And while I could criticize my fellow actors, I won’t…too much. I really enjoyed the throaty Donna Murphy as the Witch, spunky Sarah Stiles as Little Red, nerd-with-a-makeover Jessie Mueller and Cinderella, Josh Lamon as the Steward (a role that can often steal the show), the glorious singing by Rapunzel (Tess Soltau) and Cinderella’s Mother (Laura Shoop), and the hilarious Princes/Wolf (Ivan Hernandez and Rapunzel’s Prince by understudy Paris Remillard). However, one of the biggest issues I have is that musically a lot of the rest of the cast couldn’t sing this show. Notes were dropped in exchange for “acting” the lyric, low and high notes couldn’t be reached, harmonies clashed, and when the entire group sang in unison it sounded hollow. Where were the voices?!?! Chip Zien, who played the original Baker, was on stage as the Mysterious Man and I truly wanted him to put down his satchel and go “ok, guys, here’s how you sing this show with emotion and pitch at the same time…” And even though I liked the Baker’s mannerisms, he didn’t seem to be able to connect with Amy Adams’ Baker’s Wife, nor she to him. She was honestly miscast – too young, not enough wit and gut, and her jokes fell flat (but, in fairness, most of the humor in the entire production wasn’t there – only Little Red and the Princes had their characters down strongly enough to cause ripples of laughter). I also was confused by the extra ensemble members in the cast – their costumes were Fairy Tale-esque but not specific enough for me to understand why they were there. I enjoyed the in-jokes of including other Fairy Tale characters (those written in the script and those who cameo-ed out of the Director’s imagination), but the extra people on stage distracted me yet again in certain key moments and made me question why they were there (I know they were there to facilitate puppetry, clever scene decoration – loved the use of umbrellas to create the bean stalk – and maybe filling in the vocals, but these are behind-the-scenes reasons, not on-the-stage reasons). I know that this show works with the simplest of backdrops and maybe a few clever sets and props to create towers, cows, giant FX, and the like. It doesn’t need the excesses to make it work.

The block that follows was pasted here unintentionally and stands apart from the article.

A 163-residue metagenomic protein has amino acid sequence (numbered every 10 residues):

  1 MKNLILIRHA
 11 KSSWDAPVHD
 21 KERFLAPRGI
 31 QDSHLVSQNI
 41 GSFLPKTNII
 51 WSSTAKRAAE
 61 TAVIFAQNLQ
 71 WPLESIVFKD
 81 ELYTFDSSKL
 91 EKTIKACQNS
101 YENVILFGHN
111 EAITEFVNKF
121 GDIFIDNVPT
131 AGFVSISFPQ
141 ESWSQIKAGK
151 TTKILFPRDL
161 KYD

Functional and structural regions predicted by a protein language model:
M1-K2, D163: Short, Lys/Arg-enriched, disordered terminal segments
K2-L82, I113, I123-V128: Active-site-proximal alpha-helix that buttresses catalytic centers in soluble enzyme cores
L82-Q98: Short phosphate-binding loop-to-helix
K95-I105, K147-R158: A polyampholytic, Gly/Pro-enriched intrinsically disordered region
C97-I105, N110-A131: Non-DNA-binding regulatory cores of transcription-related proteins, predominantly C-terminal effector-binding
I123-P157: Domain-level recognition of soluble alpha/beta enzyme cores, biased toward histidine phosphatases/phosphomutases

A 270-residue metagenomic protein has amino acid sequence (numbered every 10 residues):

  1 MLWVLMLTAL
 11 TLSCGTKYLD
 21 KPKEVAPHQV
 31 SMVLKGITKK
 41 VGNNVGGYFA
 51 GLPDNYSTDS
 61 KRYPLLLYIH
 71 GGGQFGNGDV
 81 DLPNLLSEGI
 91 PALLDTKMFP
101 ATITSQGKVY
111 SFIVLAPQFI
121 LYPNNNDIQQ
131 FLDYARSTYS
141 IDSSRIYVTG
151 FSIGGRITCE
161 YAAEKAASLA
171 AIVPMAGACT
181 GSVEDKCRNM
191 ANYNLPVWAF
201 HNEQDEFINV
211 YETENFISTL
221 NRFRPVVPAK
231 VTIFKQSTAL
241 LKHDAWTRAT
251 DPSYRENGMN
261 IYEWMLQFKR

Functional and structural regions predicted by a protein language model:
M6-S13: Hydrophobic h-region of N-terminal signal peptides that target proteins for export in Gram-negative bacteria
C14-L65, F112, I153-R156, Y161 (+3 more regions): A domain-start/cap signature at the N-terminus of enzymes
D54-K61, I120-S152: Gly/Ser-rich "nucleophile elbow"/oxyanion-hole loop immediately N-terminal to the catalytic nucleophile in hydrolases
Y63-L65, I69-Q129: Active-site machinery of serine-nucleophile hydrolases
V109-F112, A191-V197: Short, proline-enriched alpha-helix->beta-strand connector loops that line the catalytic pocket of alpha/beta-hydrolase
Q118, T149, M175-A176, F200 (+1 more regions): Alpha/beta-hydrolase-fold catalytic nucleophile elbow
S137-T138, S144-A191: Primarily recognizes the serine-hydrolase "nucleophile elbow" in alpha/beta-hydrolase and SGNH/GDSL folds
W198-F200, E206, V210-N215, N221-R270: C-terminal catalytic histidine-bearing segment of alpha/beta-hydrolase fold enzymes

Even after all this, I still enjoyed watching this Sondheim classic, probably his most accessible show for audience members who cringe at singing killers (“Assassins,” “Sweeney Todd”) or who don’t want to be faced with their own relationship issues (“Company”). Some things were done brilliantly (the aforementioned Giant, the Tower itself, and the chilling way the Witch’s Mother reclaims her daughter), and even semi-effectively done Sondheim is still Sondheim. It was worth the early morning’s snooze under the Central Park tree, and I still give props for expanding on the concepts of what is now an old standard. I just wished the choices didn’t undermine the ultimate goals of the script itself.